The Missing Bit

Accessing GPIO on the beaglebone black with rust
September 5, 2019

For a small project, I needed to be able to control some GPIO with Linux. I had some experience with the raspberry pi, but I wanted something more open (hardware wise). I tried the beaglebone black wireless, and was pleased with the experience. I had a minor issue, is that accessing GPIO with sysfs was slow (like 3Khz), and I wanted much faster GPIO.

I toyed a bit with it, and found a lower level solution I explain in this post. It’s in rust because I am learning the language, but it’s low level, so you should be able to do it in C.

Register overview

To access the GPIO at the hardware level, we need to access some registers. On the beaglebone black wireless uses an AM335x serie processor. To get the documentation, you need to download the Technical Reference Manual from texas instrument, the document number is SPRUH73P.

The first step is to find where the GPIO registers live in memory. For this, we need to look at the ARM Cortex-A8 Memory Map table. If we look in the table, there are multiple GPIO registers, the first one, GPIO0 lives at the address 0x44E0_7000 and is 4KB long. Each GPIO registers has the same layout and are documented in the GPIO Registers section of the document. There are numerous sub-registers. What interest us most is the GPIO_OE which enables output, GPIO_DATAIN for reading data and GPIO_DATAOUT for writing data.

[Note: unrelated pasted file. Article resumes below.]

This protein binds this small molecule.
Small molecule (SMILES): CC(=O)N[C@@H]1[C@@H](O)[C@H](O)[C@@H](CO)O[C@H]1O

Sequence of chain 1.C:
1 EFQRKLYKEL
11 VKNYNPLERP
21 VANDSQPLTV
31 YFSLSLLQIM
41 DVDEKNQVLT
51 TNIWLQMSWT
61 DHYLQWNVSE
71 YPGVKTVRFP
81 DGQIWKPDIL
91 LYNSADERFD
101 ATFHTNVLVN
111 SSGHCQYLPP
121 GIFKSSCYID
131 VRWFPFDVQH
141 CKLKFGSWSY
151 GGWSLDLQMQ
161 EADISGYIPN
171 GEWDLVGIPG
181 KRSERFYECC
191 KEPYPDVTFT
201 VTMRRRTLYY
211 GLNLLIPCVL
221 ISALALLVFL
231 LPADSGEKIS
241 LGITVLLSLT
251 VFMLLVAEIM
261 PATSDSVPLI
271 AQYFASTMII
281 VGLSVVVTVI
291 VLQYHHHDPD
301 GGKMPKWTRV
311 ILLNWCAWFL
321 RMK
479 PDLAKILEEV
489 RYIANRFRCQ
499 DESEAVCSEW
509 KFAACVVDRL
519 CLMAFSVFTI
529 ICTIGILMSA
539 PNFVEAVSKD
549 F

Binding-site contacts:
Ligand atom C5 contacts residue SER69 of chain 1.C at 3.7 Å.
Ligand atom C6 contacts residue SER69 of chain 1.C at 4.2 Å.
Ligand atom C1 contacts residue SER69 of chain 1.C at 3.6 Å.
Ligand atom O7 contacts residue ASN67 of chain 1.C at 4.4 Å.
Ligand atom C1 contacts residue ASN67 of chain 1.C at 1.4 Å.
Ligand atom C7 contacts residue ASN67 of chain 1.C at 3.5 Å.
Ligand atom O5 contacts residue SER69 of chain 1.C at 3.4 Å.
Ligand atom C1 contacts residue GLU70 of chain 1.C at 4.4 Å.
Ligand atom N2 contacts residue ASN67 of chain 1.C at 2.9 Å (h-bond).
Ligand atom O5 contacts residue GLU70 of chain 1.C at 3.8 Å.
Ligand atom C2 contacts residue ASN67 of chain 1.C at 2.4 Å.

Memory mapping

To access the registers from Linux, we need to access the memory directly. The way to do this in Linux is to access /dev/mem.

The following rust code map /dev/mem in memory for direct access to the registers.

const GPIO_BASE_REGISTERS: [off_t; 3] = [0x44E0_7000, 0x4804_C000, 0x481A_C000];
const GPIO_REGISTER_SIZE: size_t = 0xFFF;

const GPIO_OE_REGISTER: isize = 0x134;
const GPIO_DATAOUT_REGISTER: isize = 0x13C;
const GPIO_DATAIN_REGISTER: isize = 0x138;

let index = 0;

let path = CString::new("/dev/mem").unwrap();
let fd = unsafe { libc::open(path.as_ptr(), libc::O_RDWR) };

if fd < 0 {
    panic!("Cannot open memory device");
}

let base = unsafe {
    libc::mmap(
        std::ptr::null_mut(),
        GPIO_REGISTER_SIZE,
        libc::PROT_READ | libc::PROT_WRITE,
        libc::MAP_SHARED,
        fd,
        GPIO_BASE_REGISTERS[index],
    )
};

if base.is_null() {
    panic!("Cannot map GPIO");
}

let oe: *mut u32 = unsafe { base.offset(GPIO_OE_REGISTER) as *mut u32 };
let dataout: *mut u32 =
    unsafe { base.offset(GPIO_DATAOUT_REGISTER) as *mut u32 };
let datain: *mut u32 =
    unsafe { base.offset(GPIO_DATAIN_REGISTER) as *mut u32 };

This code can access the three GPIO registers (by changing index). From here, we can access the three sub-registers as u32.

Accessing the registers

If we access oe, dataout, datain the hardware will pickup the changes immediatly, but we need to ensure the compiler doesn’t do anything smart with out access. In C we need to use the volatile keyword when declaring the variables. In rust we can use std::ptr::read_volatile and std::ptr::write_volatile.

For example, doing:

std::ptr::write_volatile(oe, 0);
std::ptr::write_volatile(dataout, 0xffffffff);

Would enable output on all GPIO pins and set them all to HIGH.

Sample code

For my needs, I wrote a quick&dirty library.

use libc::{c_int, c_void, off_t, size_t};
use std::ffi::CString;

const GPIO_BASE_REGISTERS: [off_t; 3] = [0x44E0_7000, 0x4804_C000, 0x481A_C000];
const GPIO_REGISTER_SIZE: size_t = 0xFFF;

const GPIO_OE_REGISTER: isize = 0x134;
const GPIO_DATAOUT_REGISTER: isize = 0x13C;
const GPIO_DATAIN_REGISTER: isize = 0x138;

#[derive(Debug)]
pub enum PinValue {
    Low = 0,
    High = 1,
}

#[derive(Debug)]
pub enum PinMode {
    Output,
    Input,
}

#[derive(Debug)]
pub enum BitOrder {
    LSBFirst,
    MSBFirst,
}

pub struct Gpio {
    fd: c_int,
    base: *mut c_void,
    oe: *mut u32,